Can you help make it NEVER AGAIN?
Will you engage, do you have something to offer?
Tower Blocks UK aims to share information and resources for people who are concerned about tower block safety. We aim to help residents be heard and share examples of good practice, to share data and online training resources.
Can you help develop resources, can you help provide tower block residents with information, support, technical guidance, are you an architect or an engineer, a fire safety expert, a lawyer, a community worker, a journalist?
Will you join our pro bono panel?
Can you help make it NEVER AGAIN? Contact: Frances.firstname.lastname@example.org
Listening to tenants could help prevent a second Grenfell disaster - we must start now...
The Hackitt Review called for a “national culture of engagement” with tenants. The sector cannot wait for the government to get the ball rolling...
Dame Judith Hackitt, in her independent review of building regulations, argues that tenant engagement is crucial and recommends that the government funds local and national representative bodies. She is right, but I don’t think we should wait for the slow cogs of government to possibly turn – we need to get on with it ourselves.
Working with campaigning architect Sam Webb and social work professional Liz Lowe, we set up Tower Blocks UK in the aftermath of the Grenfell Tower fire because there was a lack of organisations that could share information with and support tower block residents, and indeed tower block owners, to tackle these horrendous safety issues.
“I don’t think we should wait for the slow cogs of government to possibly turn – we need to get on with it ourselves.”
We met with and canvassed the views of many involved in housing, and found that austerity and funding cuts had decimated the tenants’ movement. Southwark Group of Tenant Organisations is the only remaining tenants federation funded through a tenants’ levy, a payment made along with rent. Cuts to legal aid have significantly reduced the number of advice centres and community law centres that are able to support tenants.
“Cuts to legal aid have significantly reduced the number of advice centres and community law centres that are able to support tenants.”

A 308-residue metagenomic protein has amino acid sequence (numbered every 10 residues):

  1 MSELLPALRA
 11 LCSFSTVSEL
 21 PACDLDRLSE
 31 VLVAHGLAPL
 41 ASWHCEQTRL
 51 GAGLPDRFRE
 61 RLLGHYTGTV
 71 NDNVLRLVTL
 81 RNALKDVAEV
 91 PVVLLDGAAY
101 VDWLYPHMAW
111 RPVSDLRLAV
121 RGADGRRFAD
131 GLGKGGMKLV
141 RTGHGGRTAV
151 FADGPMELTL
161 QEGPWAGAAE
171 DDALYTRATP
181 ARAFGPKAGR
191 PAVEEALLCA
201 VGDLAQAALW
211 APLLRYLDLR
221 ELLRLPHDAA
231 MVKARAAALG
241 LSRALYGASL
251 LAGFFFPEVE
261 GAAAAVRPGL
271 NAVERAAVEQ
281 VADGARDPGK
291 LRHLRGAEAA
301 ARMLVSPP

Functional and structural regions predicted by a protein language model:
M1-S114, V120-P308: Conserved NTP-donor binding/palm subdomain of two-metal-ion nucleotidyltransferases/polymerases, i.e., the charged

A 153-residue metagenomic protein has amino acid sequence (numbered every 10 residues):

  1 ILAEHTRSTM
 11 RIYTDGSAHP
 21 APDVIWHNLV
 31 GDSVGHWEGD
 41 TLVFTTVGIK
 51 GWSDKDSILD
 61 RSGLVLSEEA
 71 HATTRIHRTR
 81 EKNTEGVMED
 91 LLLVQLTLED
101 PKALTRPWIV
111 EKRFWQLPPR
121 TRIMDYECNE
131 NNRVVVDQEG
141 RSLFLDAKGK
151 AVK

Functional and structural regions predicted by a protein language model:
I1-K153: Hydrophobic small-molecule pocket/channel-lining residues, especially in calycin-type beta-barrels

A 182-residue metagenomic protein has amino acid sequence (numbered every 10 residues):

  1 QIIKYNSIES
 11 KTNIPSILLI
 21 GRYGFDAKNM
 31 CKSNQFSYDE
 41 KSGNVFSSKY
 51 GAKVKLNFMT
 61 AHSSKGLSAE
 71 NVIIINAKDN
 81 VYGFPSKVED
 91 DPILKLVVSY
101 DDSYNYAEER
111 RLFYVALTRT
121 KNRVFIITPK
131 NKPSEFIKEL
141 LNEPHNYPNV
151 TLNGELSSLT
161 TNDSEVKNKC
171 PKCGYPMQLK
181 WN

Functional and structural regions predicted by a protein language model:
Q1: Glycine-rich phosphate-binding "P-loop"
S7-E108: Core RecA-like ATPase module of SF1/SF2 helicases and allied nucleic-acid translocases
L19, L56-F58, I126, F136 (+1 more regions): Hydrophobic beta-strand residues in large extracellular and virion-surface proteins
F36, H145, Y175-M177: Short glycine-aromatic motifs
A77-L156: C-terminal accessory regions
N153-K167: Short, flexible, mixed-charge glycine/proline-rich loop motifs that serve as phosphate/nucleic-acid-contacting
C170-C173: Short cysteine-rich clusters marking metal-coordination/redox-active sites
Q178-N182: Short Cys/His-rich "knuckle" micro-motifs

And local authority cuts to organisations such as Community Links, where I worked during the years of the Newham Tower Blocks Campaign, prevent such organisations from funding community development workers who can support tower block tenants.
Engagement first requires information. We responded to this void by creating an open access website where we share information with tenants, residents and all those concerned that Grenfell should never happen again. Engagement next requires accessible resources. With the University of Kent we are currently developing a health and safety checklist for tower blocks that can be accessed online by residents. We are preparing a guide for local councillors.
Importantly, engagement requires involvement in the decision-making process – this is key for Dame Judith. In her review she recommends the creation of a dutyholder for each tower block. This person will have responsibility for fire and structural safety, and crucially for ensuring tenant engagement and involvement in decision-making that could impact on their safety.
Dame Judith’s views are informed by the knowledge that Grenfell residents shared their fire safety concerns and that Grenfell Action Group predicted a serious fire in a blog post seven months before it happened.
She has also met residents from other areas, such as those on the Ledbury Estate, who have led the way in making the safety hazards in their blocks clear to their landlords and have highlighted the dangers beyond their own estates to other councils and the wider media.
“We saw in the reaction to the Grenfell fire that it was not local or national government that responded to the plight of the dispossessed and grieving residents and relatives, it was instead local people.”
We saw in the reaction to the Grenfell fire that it was not local or national government that responded to the plight of the dispossessed and grieving residents and relatives, it was instead local people – faith groups, voluntary groups and individuals. One year on, when so little has been done to make blocks safe we cannot wait for the government to be forced to act; we must continue to explore ways of supporting tower block residents now.
Further disasters have not been prevented – we need to act now.
The remaining element of engagement is diverse collaborative action. In our Ronan Point campaign, an effective collaboration by tenants, community workers, architects, technical experts, lawyers, politicians and the media led to an outcome where dangerous blocks were identified, emptied, tested and demolished. The findings then informed changes to the building regulations, and local authorities across the UK were instructed to make their blocks safe.
Frances Clarke is co-founder of Tower Blocks UK